A couple of weeks ago I visited a retrospective at the Tate of Alexander Calder’s art work. At first, this was just a personal artist interest to me rather than an influence for my practice. However, going round the exhibition it came to me that a lot of his famous and earlier work was influenced by movement and amateur dramatics. This got me thinking of how I could combine my theme of movement with kinetic art, which he pioneered.
My practice is still about movement and how we display and manipulate movement. After going to the Alexander Calder exhibition this has inspired me to develop another diversion in my practise of movement. Calder’s work is all about the engineering and balance created by suspension. However, I am more interested in how we can create things that can be moved manually or mechanically to make an art piece. I would also like to explore how I can combine this with my mark making and how these creations could possibly make marks from their movement. In terms of the filming element of my work, I would like use film as a form of documentation, as this is a successful way for me to record my work. I think of this as my electronic sketch book – a way of being Independent in how I can record my thoughts and ideas. I also have my own blog, this allows me to research and document my research on other artists and relate this to my own work.
My practice is all about movement and how we portray movement. Even though it can be delicate it can be seen as a very strong and striking art form. I have been looking at performance artists and dancers as I would like to explore how we can be immersed in the movement as it’s happening. Artist such as; Anne Teresa De Keersmaeker Tricia Brown Heather Hansen These are all dancers who combine their dance with mark making. Heather Hansen is a trained ballet dancer and uses delicate movements with charcoal. By using ballet movements and stretching her body she is able to cover the area with charcoal patterns, leaving a trace of her movement. I take inspiration from this as I have very limited and delicate movement myself. I like to use my chair for big and bold marks to cover a large surface area. I also use my hand for more delicate and intricate work. As well as movement with the chair, I am exploring how I can manipulate materials to create different forms and explore how movement can change shape. Eg, using tin foil, water, bubble wrap, plastic bags can all have a different effects and outcome. From these experiments I would like to learn more about how to capture movement on film and how best to display final outcomes. I would also like to expand my knowledge on Final Cut Pro and the editing process. Ideas I thought about for extending this project further and moving forward are to film my hands through materials that move, eg, grit and sand. Also to film my wheel chair moving through different liquids to show the movement of the liquid. Quote: Adrian George says ‘ ….. Disabled artists to this day who use their bodies to extraordinary visual effect to communicate their unique perspectives on contemporary culture’. Art, Lies and Videotape: Exposing Performance. Page 11. Keywords – practice, current, origin, art, objects, images, performance, film, discourse. Bibliography * Art Lies and Videotape: exposing performance. ed Adrian George: – 2003 – Tate Publishing * Perform: Jens Hoffman and Joan Jonas – 2005 – Thames and Hudson.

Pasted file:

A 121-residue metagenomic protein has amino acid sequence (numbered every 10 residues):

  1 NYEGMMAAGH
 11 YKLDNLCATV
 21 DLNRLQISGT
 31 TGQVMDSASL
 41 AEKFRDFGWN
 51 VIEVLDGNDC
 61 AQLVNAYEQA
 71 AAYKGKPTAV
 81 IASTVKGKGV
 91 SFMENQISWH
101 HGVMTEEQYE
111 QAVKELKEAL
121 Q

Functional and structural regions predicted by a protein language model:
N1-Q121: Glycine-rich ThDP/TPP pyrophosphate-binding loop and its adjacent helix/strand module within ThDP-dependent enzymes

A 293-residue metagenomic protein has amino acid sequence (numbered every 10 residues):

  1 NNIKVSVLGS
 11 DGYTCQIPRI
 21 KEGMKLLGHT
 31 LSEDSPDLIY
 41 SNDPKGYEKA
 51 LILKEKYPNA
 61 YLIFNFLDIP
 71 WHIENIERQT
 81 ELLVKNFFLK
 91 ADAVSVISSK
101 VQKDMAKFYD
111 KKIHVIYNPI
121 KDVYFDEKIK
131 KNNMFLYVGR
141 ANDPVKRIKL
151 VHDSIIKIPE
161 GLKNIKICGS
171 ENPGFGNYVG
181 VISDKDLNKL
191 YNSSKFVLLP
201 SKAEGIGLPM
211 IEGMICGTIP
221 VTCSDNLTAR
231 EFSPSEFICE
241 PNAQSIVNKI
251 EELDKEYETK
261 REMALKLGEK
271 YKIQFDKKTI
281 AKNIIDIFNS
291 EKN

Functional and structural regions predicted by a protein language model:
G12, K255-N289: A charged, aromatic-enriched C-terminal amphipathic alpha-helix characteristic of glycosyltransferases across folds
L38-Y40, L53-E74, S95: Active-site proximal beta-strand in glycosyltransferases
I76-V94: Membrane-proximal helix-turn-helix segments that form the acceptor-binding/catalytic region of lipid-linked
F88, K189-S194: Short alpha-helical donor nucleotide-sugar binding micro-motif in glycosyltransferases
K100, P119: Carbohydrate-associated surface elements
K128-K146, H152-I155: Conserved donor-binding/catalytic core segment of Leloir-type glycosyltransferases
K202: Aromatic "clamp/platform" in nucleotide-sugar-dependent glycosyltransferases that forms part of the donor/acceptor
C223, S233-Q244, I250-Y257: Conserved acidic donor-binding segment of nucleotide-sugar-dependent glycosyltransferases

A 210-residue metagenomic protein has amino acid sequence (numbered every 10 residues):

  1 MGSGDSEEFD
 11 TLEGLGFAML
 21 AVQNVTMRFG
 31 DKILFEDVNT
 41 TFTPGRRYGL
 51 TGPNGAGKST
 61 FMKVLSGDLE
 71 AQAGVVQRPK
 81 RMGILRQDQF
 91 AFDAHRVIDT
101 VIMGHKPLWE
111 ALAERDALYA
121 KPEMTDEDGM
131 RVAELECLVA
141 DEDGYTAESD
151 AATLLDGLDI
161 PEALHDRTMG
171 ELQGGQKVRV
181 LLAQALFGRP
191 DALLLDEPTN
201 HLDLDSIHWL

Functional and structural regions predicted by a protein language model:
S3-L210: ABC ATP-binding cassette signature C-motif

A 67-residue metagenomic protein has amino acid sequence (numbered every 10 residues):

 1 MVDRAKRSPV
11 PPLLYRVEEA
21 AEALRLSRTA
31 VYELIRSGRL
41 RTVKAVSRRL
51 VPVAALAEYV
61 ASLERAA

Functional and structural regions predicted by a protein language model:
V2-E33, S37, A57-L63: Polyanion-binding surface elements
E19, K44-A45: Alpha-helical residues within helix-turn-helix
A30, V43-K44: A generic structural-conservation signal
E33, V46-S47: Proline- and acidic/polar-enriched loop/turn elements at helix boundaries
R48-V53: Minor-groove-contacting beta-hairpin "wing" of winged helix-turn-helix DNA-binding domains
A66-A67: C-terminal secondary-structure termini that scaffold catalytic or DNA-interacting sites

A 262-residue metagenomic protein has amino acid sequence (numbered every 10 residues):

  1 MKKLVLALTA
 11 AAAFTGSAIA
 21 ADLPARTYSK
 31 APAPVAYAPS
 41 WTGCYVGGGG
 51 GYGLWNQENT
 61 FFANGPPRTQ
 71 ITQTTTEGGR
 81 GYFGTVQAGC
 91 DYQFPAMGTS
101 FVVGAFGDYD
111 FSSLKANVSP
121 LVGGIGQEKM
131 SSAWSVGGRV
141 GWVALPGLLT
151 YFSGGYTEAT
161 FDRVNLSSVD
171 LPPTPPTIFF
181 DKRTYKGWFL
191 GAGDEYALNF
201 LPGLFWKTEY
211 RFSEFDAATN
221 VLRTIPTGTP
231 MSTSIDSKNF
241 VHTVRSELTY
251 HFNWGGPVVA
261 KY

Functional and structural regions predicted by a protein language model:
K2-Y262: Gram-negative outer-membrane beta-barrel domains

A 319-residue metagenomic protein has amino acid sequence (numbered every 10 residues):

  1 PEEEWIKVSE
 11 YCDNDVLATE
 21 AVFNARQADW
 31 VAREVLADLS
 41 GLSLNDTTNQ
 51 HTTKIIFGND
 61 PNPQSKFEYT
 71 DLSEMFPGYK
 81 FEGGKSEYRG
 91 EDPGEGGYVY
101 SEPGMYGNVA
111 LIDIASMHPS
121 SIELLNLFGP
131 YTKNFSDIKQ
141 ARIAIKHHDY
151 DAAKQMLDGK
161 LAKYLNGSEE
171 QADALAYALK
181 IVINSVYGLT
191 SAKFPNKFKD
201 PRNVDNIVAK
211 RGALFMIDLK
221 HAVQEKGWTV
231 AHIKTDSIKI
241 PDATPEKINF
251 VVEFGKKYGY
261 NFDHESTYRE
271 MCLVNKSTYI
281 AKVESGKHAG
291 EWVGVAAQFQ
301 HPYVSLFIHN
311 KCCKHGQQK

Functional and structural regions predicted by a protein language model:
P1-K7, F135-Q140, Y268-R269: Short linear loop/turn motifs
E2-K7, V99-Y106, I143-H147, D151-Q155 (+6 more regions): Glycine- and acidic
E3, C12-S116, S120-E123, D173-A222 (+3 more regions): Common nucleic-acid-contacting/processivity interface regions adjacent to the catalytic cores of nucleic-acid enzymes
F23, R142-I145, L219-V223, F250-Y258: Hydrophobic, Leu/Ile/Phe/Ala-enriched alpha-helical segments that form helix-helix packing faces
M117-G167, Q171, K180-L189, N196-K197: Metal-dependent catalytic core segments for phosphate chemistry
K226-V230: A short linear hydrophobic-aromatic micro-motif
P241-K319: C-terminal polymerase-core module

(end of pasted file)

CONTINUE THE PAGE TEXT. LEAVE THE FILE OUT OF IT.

This is a video of manipulating materials. The final materials I have chosen to use for the video are materials you can see a severe change after manipulation. These materials are Tin foil, tissue paper and newspaper.
I love working in this medium because it is something I can do independently and use as a documentation tool. I may not use it as a final outcome as the finished videos may not be to a high standard.
As it was pointed out it would be nice to see documentation of the work I was creating I decided to explore the film side of my work.
Trial Film first session – After brainstorming a number of materials I decided to select three to record myself moving them with my hands. The materials I had selected was due to the shape they would create when scrunched. During filming I had my camera on a tripod underneath a light source and tilted directly above my tray on a white background.
Trial Film second session – On review of my first films, I decided that the white background did not look affective as the light was bouncing off the white card. So I decided to film them this time on a black background. I also changed one of the materials, the bubble wrap, to newspaper as it wasn’t creating the shapes that I wanted.
Heather Hansen is a drawing artist. She started very late in her art career as she was originally trained as a ballet dancer. This now though, inspires her new passion which is charcoal drawing. To create these pieces she lays on a large sheet of paper on the floor with charcoal in her hands and between her toes.
She then creates her ballet movements stretching her arms and legs to draw these magnificent pieces.
As I wanted now to explore movement I started thinking of the ways that I could portray movement through mark making. This was inspired by the artist Heather Hansen that creates large charcoal drawings.
I created all these drawings by crushing charcoal with my chair and moving paint around. I am happy with the pieces I put up for final display.
On feedback from my friends and peers, they thought it would be a good idea to document and film the creation of these pieces. Another thing that was mentioned was the dislike of slogans on one of the pieces. However, I did point out to them that this was supposed to be a creation of a “STAIN” rather than a final piece.